Bad Policy

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Published: January 28, 2011 @ 8:00 AM EST
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If you had a debt that was due on a stated date and on that date because of circumstances beyond your control and you could not pay (unemployed, medical, divorce proceedings, etc) and prior to this situation you always paid your debts and/or made arrangements so that the debt could be paid satisfactorily under an agreement between you and the lender, how would you feel if in as little as sixty days after the due date you found that your name was going to made public as a deadbeat? We are not talking credit reports here. The law limits creditors and lenders who have a legal right to such information, as to what they can and cannot do with that information once they have acquired it.

Your first reaction would probably be anger followed by embarrassment. How could they you would ask? What business is it of everyone else? Where do they get off?

Well if the new governing body takes up the former Mayor’s suggestion that if you owe a tax bill after December 31, your name will be made public, welcome to reality. At the December’s public meeting of our elected officials, the last for our outgoing mayor and 2010, Mayor DeIorio suggested that such a policy be given consideration. This policy which is in effect in Manasquan where he is employed as the Chief Financial Officer, and according to him, has given that municipality a bump in collections at year end.

Please keep in mind that this would be a policy and not an ordinance. Council members don’t have to vote on it and future members can easily deny that they agree with it and at the same time not get rid of it. So whose policy would it be anyway? Do you want your new mayor, who serves as the borough’s chief executive officer, allow such a policy to be in place?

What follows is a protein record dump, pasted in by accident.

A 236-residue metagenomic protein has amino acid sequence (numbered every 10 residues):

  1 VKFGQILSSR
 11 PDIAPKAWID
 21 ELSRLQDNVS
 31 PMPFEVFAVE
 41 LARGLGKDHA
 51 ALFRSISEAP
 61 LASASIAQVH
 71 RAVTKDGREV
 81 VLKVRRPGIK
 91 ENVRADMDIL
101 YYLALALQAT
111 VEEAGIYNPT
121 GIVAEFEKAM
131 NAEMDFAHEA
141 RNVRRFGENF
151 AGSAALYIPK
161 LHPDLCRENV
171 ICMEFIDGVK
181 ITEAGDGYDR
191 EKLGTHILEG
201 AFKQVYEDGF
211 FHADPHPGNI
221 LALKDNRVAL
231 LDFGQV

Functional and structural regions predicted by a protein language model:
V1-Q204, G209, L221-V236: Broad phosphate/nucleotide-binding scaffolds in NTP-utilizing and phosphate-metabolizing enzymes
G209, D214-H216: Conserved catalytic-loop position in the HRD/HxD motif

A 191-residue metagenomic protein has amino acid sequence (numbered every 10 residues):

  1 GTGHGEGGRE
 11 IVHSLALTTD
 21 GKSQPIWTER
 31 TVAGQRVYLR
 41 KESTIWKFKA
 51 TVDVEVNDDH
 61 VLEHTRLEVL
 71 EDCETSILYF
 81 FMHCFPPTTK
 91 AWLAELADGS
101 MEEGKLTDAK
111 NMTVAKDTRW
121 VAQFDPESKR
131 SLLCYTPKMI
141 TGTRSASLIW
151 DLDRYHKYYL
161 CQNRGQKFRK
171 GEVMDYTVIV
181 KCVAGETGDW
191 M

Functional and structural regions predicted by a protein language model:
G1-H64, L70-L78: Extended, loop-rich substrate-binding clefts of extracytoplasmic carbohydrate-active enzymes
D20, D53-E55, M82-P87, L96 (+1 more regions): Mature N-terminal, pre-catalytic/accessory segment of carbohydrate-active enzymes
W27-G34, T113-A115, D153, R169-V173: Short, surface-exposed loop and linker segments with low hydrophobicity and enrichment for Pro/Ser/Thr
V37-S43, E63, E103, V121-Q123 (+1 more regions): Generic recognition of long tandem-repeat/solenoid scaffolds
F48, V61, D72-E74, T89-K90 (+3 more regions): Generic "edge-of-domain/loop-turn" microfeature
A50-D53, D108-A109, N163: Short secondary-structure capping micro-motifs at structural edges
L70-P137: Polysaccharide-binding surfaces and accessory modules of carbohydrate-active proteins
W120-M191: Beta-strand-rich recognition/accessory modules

Let me say this much about such a policy. It is simply wrong. Just like it is wrong for our elected officials to assume that the taxpayer wants big government. For the last three years we have been digging out of a recession which was caused by government regulations and policies. These actions had inflated property values and opened up the doors to predatory lending practices and eventually the collapsed of the banking system, equity markets, individual savings, IRAs and 401(k) plans. Many politicians, till this date, don’t see the connection between a 10% national unemployment rate and an equal amount of foreclosures and/or tax collection delinquencies.

During this same period closer to home, our local governing body, the Board Of Education, county freeholders and state representatives have all managed to find ways to increase our taxes. While on the other hand, most of the taxpayers are finding themselves with less working capital and are doing their best to make ends meet. So why would an outgoing mayor suggest to a new governing body to take up a policy that is sure to anger many taxpayers? Such a policy affects everyone, the working citizens, many with children in school, seniors on fixed incomes and/or social security, the unemployed who now worries whether their benefits will continue, and the disabled on disability that have nowhere to turn. Also do our elected officials think for one minute that should the names of our neighbors in trouble become public, this will attract potentially new homeowners to our community?

If anything, it will probably scare them into looking somewhere else and therefore having an effect on all our home values. Majority of Americans are not confident in the direction that our elected officials are taking this country on the national level and it would be equally unwise for this new governing body to fuel that anger to put such a policy in force when the taxpayer feels that they have lost a lot over the last three years.

I certainly hope that there will be no need to re-visit this topic again, but if it has to be, you will get it here.

– Kevin Murphy